David C. Nichols --
“Sweeney Todd, the Demon Barber of Fleet Street,” Chandler Studio Theatre, 12443 Chandler Blvd., North Hollywood. 8 p.m. Fridays and Saturdays, 3 p.m. Sundays. Ends Nov. 22. $34. (800) 838-3006. Running time: 2 hours, 45 minutes.
Romance that’s just sweet enough
Thornton Wilder, notable for winning Pulitzers for a novel and two plays, was a theatrical experimenter whose most arguably conventional work is “The Matchmaker,” a sweetly rendered Valentine to 1890s New York.
Of course, Wilder’s gentle comedy about the inimitable Dolly Gallagher Levi, an Irish-born yenta who eases the path of various romances while angling to hook her own rich husband, later became source material for the massive musical hit “Hello, Dolly!” But whereas the musical remains an unapologetic star vehicle for the reigning divas of the day, the play is far more egalitarian, a rich aggregation of innocents and eccentrics, many of whom break the fourth wall to directly address the audience.
Dave Florek’s staging for the Interact Theatre Company at the Victory Theatre Center boldly emphasizes the play’s sweetness while neatly avoiding sentimental stickiness. Curiously, Florek gives the plot’s farcical elements somewhat short shrift. After all, when characters don drag and hide under tables, subtlety is not the best option.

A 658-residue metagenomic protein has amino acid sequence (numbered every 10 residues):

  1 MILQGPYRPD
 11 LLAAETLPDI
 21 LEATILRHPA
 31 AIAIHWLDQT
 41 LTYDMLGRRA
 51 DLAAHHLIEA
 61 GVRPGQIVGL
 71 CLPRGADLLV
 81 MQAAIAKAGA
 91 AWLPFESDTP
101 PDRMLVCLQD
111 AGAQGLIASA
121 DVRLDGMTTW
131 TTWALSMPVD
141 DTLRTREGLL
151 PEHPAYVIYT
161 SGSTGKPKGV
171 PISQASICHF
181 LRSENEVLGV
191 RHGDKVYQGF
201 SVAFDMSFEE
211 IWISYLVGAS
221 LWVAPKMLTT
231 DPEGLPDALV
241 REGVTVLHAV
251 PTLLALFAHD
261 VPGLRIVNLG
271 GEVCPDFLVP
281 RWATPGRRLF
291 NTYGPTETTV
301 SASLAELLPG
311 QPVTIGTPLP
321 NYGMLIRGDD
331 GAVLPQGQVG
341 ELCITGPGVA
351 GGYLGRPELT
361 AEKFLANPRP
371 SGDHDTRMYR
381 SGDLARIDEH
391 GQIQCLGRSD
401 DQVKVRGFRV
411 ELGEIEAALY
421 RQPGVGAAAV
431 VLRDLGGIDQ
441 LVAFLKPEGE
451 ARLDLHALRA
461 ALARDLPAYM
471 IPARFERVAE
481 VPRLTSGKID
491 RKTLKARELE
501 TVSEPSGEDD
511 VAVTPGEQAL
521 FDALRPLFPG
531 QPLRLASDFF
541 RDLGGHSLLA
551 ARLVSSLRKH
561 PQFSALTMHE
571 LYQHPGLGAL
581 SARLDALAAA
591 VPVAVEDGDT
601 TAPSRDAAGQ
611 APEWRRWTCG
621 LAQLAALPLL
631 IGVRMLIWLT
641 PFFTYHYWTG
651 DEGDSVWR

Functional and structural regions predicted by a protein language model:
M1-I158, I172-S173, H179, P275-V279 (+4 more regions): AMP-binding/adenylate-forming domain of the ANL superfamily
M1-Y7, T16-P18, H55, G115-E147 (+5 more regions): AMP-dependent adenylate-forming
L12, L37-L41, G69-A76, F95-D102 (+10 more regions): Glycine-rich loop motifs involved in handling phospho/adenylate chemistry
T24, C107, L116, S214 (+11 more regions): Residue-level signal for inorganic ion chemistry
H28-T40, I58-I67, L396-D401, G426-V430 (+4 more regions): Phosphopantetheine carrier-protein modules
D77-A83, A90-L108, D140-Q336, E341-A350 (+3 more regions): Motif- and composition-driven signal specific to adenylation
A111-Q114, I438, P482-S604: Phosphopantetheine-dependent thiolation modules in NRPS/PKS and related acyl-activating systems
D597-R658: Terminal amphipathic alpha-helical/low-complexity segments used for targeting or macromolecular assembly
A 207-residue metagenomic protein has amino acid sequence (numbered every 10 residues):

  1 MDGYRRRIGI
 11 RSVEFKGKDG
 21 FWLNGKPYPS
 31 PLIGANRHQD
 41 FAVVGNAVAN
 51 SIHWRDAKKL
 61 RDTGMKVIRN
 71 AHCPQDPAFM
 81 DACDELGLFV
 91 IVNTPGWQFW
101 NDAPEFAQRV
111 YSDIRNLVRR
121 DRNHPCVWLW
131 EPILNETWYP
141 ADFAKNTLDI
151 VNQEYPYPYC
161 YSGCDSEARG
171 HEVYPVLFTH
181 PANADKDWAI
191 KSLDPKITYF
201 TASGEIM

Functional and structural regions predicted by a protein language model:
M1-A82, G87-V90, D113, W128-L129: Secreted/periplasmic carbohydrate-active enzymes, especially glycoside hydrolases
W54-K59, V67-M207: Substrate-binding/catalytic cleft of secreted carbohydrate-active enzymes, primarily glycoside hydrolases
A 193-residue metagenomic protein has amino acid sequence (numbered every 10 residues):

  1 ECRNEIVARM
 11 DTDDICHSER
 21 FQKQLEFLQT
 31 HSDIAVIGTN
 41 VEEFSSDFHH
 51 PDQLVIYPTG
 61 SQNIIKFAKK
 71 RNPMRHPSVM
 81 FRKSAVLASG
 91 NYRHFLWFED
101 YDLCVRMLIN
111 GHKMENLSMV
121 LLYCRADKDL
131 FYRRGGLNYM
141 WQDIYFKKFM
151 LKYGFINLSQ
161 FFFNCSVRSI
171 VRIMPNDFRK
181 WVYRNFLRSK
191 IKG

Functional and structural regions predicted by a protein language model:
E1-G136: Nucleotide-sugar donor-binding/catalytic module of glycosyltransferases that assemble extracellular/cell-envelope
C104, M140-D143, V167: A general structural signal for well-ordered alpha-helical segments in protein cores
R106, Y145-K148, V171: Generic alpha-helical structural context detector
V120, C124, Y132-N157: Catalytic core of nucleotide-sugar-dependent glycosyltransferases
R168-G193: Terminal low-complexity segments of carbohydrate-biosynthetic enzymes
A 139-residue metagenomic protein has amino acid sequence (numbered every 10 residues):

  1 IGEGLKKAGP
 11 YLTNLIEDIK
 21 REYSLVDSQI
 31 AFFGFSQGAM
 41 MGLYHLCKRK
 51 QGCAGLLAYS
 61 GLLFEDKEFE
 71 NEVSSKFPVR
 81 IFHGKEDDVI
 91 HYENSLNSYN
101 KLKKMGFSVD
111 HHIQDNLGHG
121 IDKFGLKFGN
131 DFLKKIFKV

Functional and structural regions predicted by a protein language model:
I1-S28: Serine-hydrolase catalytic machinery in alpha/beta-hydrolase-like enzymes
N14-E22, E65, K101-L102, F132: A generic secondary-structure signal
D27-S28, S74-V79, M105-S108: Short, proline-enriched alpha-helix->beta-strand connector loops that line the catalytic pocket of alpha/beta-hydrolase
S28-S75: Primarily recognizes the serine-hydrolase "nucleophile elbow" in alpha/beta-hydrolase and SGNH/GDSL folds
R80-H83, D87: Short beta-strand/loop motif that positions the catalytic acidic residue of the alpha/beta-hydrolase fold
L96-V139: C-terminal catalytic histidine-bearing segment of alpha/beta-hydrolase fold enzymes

But that’s a minor flaw in an otherwise lively production that showcases the talents of seasoned stage veterans and less polished newcomers. Amanda Carlin’s delightful Dolly has just the right touch of cheerful coarseness. As wealthy curmudgeon Horace Vandergelder, James Gleason mitigates his character’s irascibility with the hint of a twinkle. And as boozy jack-of-all-trades Malachi Stack, James Greene is matter-of-factly marvelous. His wryly hilarious “one vice at a time” monologue is the evening’s highlight.
F. Kathleen Foley
“The Matchmaker,” Victory Theatre Center, 3326 W. Victory Blvd., Burbank. 8 p.m. Fridays-Saturdays, 4 p.m. Sundays. Ends Oct. 18. $25. (818) 765-8732. Running time: 2 hours, 10 minutes.